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What if Our Mission Was “To Keep People from God?”

Mark Yaconelli is a writer, speaker, retreat leader, spiritual director, community activist, youth worker, storyteller, husband, and father. He is the co-founder and programme director for the Center for Engaged Compassion at Claremont School of Theology which seeks to heal broken people and communities through contemplation, creativity and compassion. He is spending 6 months as "Missioner in Residence" with the St Aspah Diocese in North Wales nad recently shared this account of his experience there.

Sitting with two groups of church leaders recently, I asked, “In practical, everyday language, what is the purpose of the Church?” Many responses were given, but the one that stuck was, “To bring God to people and people to God.” I then asked “If our mission was to do the opposite, in other words, if our mission was ‘To keep people from God,’ how would we accomplish this reverse mission?” In both groups, laughter erupted. “Done!” someone exclaimed, “We know exactly how to accomplish this mission!”

I asked the group to list the activities needed to meet this reverse mission. Here is a sampling:

  • Speak in coded language so that a person outside the Church would feel alienated and confused
  • Make sure the church building is cold and without bathrooms
  • Provide uncomfortable seating
  • Have inconvenient meeting times, particularly for families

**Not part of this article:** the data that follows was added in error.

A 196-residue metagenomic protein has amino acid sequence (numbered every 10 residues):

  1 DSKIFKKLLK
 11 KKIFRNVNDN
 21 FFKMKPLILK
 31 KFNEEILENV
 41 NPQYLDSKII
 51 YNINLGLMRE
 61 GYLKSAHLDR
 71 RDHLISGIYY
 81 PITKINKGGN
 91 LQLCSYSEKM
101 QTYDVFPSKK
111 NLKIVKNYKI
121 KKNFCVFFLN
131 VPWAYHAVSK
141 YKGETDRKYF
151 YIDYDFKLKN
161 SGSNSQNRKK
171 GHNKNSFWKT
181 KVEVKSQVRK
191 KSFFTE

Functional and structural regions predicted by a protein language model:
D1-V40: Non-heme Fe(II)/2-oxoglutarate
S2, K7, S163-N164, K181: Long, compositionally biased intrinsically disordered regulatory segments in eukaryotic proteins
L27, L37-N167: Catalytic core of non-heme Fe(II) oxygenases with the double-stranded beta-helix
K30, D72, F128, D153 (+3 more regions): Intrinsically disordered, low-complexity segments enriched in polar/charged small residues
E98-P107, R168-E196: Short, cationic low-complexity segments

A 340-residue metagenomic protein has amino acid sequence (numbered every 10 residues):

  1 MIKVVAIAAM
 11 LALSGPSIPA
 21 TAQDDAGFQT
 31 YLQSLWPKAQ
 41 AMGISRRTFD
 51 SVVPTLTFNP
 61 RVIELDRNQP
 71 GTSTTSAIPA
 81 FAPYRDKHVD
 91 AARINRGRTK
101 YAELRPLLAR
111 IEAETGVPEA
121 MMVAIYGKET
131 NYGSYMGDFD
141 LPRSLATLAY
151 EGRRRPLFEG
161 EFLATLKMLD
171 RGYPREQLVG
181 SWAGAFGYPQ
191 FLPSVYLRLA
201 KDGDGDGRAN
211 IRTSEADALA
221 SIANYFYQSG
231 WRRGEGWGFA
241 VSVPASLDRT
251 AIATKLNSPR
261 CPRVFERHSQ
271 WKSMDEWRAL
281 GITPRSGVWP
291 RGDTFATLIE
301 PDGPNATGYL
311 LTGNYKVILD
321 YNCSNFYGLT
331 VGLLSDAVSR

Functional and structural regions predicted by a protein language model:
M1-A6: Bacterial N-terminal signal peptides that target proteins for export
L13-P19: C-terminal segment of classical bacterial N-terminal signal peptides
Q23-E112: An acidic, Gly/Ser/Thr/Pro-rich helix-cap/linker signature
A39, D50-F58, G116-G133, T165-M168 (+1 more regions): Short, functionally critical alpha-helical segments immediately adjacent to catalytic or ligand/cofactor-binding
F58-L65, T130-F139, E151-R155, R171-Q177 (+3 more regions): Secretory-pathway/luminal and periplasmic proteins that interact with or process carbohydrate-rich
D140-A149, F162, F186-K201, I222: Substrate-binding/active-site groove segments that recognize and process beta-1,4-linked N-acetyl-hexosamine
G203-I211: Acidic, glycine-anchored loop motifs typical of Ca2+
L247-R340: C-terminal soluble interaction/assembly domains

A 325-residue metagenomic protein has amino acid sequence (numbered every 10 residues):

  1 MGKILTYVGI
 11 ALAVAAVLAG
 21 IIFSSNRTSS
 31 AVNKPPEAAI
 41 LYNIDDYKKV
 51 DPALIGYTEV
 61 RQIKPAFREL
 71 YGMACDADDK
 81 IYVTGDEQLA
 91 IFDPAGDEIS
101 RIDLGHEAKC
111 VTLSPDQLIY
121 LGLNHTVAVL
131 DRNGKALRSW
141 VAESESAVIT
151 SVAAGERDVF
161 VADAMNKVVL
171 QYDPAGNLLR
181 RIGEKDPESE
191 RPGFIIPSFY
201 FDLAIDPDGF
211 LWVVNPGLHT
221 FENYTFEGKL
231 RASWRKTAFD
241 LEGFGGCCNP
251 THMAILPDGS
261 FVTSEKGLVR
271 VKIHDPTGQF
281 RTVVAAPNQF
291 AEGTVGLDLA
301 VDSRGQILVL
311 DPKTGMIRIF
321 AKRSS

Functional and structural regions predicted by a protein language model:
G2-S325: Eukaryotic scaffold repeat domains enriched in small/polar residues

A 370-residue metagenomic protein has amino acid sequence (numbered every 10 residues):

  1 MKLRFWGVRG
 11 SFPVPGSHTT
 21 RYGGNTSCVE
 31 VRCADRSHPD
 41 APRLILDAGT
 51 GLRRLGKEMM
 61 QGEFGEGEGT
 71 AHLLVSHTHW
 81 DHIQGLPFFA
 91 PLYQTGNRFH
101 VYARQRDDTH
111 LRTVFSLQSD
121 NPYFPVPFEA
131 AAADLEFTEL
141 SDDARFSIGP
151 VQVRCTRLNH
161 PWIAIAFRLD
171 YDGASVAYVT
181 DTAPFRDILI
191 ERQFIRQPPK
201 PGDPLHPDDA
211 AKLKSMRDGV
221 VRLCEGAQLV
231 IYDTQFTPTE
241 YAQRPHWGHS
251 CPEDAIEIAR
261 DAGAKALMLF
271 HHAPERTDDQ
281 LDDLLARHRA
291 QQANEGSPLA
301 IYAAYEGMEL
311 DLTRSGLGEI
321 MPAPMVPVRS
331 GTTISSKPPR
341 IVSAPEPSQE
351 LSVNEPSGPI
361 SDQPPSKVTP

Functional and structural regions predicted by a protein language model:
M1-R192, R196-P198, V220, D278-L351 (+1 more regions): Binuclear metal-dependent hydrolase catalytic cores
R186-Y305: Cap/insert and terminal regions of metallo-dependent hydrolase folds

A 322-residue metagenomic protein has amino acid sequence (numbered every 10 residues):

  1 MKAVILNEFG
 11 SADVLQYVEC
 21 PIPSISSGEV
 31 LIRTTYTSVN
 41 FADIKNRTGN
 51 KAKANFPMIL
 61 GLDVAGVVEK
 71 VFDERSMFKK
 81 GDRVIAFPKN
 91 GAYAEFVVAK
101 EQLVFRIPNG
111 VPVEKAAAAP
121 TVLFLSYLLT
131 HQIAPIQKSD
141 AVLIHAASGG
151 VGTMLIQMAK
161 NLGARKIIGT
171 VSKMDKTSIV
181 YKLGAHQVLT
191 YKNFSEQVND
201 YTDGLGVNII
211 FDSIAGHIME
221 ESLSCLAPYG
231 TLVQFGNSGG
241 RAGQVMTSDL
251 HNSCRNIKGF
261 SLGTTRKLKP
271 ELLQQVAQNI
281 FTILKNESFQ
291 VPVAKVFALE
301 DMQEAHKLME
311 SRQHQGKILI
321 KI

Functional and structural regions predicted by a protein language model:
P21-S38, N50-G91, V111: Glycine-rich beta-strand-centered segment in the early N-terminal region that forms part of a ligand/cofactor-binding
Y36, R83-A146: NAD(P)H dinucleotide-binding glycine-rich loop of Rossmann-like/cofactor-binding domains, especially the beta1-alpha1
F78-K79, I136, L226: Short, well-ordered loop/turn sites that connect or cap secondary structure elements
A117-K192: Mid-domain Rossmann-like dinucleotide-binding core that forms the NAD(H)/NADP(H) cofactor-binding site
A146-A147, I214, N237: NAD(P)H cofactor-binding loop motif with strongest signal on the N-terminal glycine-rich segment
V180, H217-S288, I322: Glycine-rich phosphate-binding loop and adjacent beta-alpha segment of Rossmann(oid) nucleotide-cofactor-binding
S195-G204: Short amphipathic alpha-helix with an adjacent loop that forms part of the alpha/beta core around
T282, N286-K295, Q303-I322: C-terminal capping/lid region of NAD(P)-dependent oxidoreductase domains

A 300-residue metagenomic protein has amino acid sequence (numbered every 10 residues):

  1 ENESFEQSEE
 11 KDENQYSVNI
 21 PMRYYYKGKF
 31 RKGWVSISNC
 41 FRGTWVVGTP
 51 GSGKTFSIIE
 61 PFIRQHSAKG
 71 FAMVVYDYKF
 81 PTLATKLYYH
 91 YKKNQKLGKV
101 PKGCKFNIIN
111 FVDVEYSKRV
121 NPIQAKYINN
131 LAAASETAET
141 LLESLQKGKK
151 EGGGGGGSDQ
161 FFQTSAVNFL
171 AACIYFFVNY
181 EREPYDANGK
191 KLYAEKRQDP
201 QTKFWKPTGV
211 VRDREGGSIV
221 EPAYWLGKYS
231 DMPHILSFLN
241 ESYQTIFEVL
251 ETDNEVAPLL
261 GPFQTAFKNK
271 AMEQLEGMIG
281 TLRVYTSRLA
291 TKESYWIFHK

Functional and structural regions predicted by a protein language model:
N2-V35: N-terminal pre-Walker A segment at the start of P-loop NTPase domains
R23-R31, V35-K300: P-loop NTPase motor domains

• Make sure everything is done very prim and proper so that outsiders are easily embarrassed
  • Give the impression that everyone is doing very well so that newcomers feel unsafe to share their shortcomings and problems
  • In all church worship gatherings there should be a sense that you are being judged and found wanting
  • Do not welcome people when they come in the door
  • Notice boards should be inaccurate
  • People should be expected to come into the church building, make no effort to go out to them
  • Anxiously remind people that they are responsible for meeting the needs of the church (building upkeep, church finances, bureaucratic tasks) so that they understand that the mission of the church is to maintain the church
  • Avoid providing a safe space for people to confess their needs
  • Find ways to continue programs that are burdensome and uninspiring to those involved
  • Never sing music nor play instruments less than 100 years old
  • Talk continuously about the failings of The Church and Church leadership, rather than the needs of the people and the freedom and possibilities of life with God

There was much laughter, self-recognition, and humility as people listed the activities and attitudes that would keep people from the Church and from the faith. This laughter was a sign of health. The conversation then shifted to discussing the concerns and needs of the people in Northeast Wales. Here are the main items listed by the church leaders:

  • Food
  • Self-worth
  • Acceptance
  • Belonging
  • Respect
  • Financial security
  • Safe place for children
  • A sense of purpose (and good work to do)
  • A safe place to tell the truth
  • Possibilities for how life could be lived
  • Unconditional love
  • An ongoing experience of a God who offers compassion

The vicars and lay-leaders who gathered decided that if we could focus on meeting these needs, the real needs of the community instead of the anxieties of the church institution, God would be felt and known.

You can read more of Mark's Blog at http://stasaph.churchinwales.org.uk/mark-yaconelli/an-american-in-wales-reflections-from-mark/ 

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